This is, after all, a right-wing health care plan. (Still, it's a whole lot better than nothing, I'd say.)

But it's not just the 35% support which has Republican politicians increasingly hysterical. Younger Americans are the most widely supportive of 'Obamacare,' while the oldest Americans - who already enjoy their own government-run health care (which they nearly unanimously love) - are the most opposed.

How do you think that sounds to Republican politicians? They're already losing younger Americans, while their most fervent supporters are dying off. (Let's face it, it's a lot easier to scare old people.) Do you wonder why they're getting hysterical?

But there's more:
The main takeaway from an exhaustive new study of premiums on the Obamacare health insurance marketplaces: They’re generally going to be lower than expected, undercutting the persistent claims of “rate shock” by conservatives.

Marketplaces premiums are coming in below initial estimates, said the nonprofit, nonpartisan Kaiser Family Foundation in a new report released Thursday.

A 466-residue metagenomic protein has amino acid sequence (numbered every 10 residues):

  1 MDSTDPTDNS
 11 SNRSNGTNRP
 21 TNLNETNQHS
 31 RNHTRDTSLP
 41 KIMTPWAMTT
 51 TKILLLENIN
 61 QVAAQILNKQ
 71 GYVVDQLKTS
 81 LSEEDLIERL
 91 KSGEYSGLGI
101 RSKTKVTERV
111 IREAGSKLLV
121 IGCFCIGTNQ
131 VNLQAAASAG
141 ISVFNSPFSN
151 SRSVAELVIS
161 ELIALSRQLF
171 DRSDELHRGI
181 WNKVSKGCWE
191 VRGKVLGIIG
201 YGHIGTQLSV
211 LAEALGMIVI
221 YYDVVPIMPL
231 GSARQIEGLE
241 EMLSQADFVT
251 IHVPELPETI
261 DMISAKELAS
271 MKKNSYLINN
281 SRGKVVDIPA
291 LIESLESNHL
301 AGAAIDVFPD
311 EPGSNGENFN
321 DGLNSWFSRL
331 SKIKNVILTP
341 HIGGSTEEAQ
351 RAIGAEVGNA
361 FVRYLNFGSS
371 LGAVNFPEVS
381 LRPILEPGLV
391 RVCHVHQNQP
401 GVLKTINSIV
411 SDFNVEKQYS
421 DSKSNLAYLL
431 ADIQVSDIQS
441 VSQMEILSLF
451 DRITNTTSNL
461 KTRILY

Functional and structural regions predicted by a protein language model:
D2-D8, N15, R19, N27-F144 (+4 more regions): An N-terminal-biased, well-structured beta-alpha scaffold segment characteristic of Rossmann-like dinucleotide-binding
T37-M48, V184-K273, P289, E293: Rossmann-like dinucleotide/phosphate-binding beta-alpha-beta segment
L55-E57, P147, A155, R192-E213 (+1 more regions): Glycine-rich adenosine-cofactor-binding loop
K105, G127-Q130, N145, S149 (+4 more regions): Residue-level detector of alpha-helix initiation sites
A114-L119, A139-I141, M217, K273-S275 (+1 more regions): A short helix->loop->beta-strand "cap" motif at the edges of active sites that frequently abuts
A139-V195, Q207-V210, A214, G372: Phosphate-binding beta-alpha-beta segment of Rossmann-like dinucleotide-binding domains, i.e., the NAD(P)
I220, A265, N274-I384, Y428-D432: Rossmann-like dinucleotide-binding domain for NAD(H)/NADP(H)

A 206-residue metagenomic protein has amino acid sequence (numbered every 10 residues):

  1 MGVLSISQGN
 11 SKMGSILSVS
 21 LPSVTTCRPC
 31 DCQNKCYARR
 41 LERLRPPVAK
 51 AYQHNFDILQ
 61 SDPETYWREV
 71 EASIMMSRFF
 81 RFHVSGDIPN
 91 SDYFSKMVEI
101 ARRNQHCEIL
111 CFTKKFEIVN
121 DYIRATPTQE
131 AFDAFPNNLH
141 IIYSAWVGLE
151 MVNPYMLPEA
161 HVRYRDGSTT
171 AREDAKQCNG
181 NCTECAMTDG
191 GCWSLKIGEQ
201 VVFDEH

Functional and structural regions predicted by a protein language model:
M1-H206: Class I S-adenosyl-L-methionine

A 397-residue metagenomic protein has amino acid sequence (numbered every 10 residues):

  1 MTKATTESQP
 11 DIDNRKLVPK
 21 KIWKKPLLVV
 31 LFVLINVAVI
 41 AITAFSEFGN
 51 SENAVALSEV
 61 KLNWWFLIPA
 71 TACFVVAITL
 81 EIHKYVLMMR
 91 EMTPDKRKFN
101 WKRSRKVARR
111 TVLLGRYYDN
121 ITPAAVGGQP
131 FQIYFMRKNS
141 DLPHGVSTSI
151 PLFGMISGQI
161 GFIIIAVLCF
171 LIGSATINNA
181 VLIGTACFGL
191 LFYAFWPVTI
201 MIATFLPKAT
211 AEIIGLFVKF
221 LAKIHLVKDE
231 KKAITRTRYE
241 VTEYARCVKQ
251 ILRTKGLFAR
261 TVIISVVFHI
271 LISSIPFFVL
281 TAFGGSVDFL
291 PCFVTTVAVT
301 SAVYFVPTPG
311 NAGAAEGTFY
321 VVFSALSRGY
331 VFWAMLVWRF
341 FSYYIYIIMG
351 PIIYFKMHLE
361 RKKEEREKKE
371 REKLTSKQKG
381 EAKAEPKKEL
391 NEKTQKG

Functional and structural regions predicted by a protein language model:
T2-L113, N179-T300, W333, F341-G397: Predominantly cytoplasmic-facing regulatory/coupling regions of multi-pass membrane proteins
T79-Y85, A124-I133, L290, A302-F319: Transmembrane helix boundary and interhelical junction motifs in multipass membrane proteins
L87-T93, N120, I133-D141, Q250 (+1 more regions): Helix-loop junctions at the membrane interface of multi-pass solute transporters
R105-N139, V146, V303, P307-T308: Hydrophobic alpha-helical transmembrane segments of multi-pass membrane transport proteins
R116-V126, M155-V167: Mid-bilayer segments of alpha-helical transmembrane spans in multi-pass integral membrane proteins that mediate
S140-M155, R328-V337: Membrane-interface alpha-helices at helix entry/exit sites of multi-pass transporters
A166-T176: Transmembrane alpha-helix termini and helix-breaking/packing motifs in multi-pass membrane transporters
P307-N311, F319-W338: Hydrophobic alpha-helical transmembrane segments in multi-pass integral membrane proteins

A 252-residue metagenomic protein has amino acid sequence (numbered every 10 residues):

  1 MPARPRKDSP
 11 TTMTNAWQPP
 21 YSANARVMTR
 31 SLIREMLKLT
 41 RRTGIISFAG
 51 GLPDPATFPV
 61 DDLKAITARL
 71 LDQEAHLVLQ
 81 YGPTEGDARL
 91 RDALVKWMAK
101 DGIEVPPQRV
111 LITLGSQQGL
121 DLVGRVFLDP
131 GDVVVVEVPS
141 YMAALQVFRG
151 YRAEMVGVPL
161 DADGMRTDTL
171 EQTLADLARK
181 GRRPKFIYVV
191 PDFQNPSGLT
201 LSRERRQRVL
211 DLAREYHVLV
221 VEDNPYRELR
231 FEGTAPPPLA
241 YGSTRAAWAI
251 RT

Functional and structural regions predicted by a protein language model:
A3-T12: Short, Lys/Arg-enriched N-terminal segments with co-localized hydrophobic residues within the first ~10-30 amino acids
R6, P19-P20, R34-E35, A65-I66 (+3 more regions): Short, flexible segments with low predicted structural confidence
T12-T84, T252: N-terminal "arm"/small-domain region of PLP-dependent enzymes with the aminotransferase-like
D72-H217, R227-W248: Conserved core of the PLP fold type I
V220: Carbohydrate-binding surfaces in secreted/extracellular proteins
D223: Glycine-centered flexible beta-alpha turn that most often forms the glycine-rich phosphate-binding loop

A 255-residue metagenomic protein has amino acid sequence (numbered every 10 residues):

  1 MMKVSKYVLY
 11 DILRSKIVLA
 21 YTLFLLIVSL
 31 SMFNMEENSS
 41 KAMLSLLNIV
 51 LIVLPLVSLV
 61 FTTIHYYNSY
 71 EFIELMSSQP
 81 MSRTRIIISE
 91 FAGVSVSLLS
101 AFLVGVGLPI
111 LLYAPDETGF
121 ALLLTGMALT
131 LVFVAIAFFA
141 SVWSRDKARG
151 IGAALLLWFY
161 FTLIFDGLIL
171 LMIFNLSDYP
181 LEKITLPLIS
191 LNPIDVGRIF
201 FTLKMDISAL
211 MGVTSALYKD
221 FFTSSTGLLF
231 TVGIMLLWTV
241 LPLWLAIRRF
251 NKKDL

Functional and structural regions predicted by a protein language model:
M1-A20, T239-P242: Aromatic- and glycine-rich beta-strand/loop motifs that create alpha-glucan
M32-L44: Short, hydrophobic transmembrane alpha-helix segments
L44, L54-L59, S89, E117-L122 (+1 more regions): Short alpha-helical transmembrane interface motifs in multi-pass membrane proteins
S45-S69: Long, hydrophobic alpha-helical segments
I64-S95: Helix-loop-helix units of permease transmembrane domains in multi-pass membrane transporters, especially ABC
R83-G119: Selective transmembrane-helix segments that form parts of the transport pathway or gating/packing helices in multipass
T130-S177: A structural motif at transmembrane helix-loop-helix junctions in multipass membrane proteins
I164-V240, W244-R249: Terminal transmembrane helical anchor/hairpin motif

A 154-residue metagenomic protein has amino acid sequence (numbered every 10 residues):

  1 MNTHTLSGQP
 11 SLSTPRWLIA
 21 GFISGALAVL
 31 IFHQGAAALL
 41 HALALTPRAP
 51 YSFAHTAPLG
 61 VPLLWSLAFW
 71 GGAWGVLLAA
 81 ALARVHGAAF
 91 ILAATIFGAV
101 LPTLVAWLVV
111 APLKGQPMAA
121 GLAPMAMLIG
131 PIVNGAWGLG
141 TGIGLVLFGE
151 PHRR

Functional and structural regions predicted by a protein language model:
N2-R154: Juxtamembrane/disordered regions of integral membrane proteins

The expected monthly premium for a 40-year-old adult purchasing a silver-level plan (the baseline, which covers 70 percent of costs) on a marketplace had been $320, according to previous projections from the Congressional Budget Office. But in 15 of the 18 regions studied by Kaiser, the average premium will be below that — thus the study’s conclusion that the prices are going to be lower than anticipated.

“While premiums will vary significantly across the country, they are generally lower than expected,” the authors wrote. [Note: Those are premiums before any government rebate, too.]

The study does not compare marketplace premiums with current prices in the individual insurance market. Instead, that conclusion is based on how released prices are comparing to previous projections for coverage costs under Obamacare. It follows a report last week by RAND, which suggested that claims of premium increases had been overstated.